Since its coup over a year and a half ago, the Myanmar military has ruled the country with extreme brutality, while also driving its economy into the ground and creating a public health and refugee nightmare. The army has been accused of widespread massacres and has jailed thousands, including opposition leader Aung San Suu Kyi. It has shown no mercy, recently executing four democracy activists, including one former member of parliament.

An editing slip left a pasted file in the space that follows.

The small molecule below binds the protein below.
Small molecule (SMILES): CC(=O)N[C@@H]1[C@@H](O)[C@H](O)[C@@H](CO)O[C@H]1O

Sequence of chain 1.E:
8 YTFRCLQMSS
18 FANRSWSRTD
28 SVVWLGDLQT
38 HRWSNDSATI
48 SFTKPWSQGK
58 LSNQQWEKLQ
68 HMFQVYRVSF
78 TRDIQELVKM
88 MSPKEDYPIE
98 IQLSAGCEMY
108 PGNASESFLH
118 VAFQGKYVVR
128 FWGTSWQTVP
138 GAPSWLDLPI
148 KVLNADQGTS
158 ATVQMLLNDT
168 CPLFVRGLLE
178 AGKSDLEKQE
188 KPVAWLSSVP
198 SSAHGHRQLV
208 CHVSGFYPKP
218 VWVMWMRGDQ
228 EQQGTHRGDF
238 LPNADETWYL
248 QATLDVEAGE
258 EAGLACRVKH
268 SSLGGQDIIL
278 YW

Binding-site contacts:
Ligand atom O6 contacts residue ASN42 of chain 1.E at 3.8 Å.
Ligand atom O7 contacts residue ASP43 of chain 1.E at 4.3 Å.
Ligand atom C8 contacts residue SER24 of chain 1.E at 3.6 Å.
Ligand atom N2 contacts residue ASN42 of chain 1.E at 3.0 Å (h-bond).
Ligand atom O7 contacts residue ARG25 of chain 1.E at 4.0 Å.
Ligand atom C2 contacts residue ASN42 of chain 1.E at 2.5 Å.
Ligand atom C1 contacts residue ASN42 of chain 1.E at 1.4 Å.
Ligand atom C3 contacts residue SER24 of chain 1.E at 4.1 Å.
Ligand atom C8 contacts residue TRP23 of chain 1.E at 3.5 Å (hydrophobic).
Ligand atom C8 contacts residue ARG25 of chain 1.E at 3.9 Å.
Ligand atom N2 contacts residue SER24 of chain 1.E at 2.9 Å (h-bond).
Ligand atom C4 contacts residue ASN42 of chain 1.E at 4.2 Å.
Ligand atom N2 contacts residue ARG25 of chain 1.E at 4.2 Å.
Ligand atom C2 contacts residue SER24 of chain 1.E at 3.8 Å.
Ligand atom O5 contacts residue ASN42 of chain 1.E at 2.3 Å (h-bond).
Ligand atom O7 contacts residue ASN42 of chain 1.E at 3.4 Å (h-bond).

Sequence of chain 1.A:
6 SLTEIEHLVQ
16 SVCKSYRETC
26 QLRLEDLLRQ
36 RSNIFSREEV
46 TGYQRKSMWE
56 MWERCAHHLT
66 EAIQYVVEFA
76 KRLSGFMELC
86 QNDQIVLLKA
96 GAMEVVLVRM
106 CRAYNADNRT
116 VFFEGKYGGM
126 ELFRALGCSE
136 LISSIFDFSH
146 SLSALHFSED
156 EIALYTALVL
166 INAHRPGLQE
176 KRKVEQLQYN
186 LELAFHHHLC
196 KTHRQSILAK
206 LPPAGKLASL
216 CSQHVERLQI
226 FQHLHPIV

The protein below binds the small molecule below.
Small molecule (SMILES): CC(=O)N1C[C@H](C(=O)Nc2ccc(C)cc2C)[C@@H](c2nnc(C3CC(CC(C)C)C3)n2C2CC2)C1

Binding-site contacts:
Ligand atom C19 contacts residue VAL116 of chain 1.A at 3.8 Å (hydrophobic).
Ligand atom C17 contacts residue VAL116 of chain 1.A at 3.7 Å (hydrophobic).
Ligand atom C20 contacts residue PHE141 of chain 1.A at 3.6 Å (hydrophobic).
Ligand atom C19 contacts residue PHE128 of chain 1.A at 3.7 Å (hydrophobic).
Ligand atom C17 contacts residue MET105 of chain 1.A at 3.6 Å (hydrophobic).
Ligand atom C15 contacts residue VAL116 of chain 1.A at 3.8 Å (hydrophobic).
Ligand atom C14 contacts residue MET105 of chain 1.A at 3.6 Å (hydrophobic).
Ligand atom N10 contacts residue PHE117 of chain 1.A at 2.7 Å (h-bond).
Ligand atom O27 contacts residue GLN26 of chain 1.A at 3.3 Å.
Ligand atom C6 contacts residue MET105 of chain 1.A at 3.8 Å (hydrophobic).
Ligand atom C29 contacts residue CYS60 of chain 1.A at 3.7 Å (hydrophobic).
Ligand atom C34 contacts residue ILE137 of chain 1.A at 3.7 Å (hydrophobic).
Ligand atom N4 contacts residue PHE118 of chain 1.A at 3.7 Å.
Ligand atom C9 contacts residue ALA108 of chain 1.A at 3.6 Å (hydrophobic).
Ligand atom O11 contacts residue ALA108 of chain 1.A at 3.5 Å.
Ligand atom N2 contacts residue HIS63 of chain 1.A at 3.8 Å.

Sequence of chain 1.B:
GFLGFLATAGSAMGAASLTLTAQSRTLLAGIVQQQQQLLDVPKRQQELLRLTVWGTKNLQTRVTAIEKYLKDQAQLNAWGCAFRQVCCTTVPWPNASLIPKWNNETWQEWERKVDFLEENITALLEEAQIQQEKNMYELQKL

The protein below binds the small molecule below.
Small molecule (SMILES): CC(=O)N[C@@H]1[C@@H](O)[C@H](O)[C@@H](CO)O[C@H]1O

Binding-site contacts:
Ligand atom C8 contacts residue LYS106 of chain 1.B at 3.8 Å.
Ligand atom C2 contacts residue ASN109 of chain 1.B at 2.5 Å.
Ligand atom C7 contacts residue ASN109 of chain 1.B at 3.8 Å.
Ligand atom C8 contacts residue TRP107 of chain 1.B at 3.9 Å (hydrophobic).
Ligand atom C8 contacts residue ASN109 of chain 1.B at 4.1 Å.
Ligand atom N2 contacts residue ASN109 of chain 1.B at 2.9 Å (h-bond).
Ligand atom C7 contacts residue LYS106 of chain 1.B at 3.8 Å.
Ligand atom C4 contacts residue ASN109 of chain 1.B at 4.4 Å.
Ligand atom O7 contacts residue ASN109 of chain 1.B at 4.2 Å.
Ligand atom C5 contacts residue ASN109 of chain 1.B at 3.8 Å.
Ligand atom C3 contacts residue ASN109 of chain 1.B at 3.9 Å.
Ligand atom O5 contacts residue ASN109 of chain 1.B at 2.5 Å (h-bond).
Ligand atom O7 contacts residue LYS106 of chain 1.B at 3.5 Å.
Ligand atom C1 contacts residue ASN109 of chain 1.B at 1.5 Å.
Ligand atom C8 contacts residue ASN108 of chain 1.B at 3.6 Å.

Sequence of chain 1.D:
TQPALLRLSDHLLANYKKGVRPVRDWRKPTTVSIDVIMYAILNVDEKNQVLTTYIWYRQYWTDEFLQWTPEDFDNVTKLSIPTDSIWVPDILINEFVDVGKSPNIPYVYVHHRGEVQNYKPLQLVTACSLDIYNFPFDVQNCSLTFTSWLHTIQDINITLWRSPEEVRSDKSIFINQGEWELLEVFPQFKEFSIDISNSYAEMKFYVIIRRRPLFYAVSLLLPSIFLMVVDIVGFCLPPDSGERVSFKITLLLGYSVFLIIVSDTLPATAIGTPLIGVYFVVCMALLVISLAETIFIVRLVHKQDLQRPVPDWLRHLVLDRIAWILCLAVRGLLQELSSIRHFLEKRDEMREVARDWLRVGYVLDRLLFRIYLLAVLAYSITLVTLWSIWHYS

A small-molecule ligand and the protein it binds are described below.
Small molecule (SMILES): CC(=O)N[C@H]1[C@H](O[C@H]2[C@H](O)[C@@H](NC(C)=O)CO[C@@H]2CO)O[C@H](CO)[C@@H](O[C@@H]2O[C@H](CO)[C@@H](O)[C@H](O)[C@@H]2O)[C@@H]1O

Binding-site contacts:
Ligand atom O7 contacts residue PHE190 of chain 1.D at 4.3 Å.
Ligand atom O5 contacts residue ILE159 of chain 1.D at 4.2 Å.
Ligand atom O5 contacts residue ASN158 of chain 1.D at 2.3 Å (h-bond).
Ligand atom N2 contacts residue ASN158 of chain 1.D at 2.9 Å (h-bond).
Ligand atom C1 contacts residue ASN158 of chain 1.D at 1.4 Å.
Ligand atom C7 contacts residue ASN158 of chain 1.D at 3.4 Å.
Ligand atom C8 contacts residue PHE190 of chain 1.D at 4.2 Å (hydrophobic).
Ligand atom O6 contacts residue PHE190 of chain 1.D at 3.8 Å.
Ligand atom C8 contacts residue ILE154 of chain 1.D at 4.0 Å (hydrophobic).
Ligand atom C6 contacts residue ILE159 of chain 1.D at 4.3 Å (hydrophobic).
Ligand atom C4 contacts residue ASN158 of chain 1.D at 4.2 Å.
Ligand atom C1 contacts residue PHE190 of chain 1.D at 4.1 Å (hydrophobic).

The military—which has ruled directly or indirectly since 1962—has killed large numbers in battles against ethnic armed organizations, as well as ethnic minorities like the Kachin and Rohingya to expropriate land and resources or to drive groups abroad. However, these recent executions were the first official death sentences carried out in Myanmar in more than thirty years.
But Myanmar’s army may actually be triggering more intense urban warfare with these tactics, and the military is showing signs of weakening across the country, raising the possibility that it could actually eventually collapse. For more on the military’s status, see my new article in the Japan Times, available here.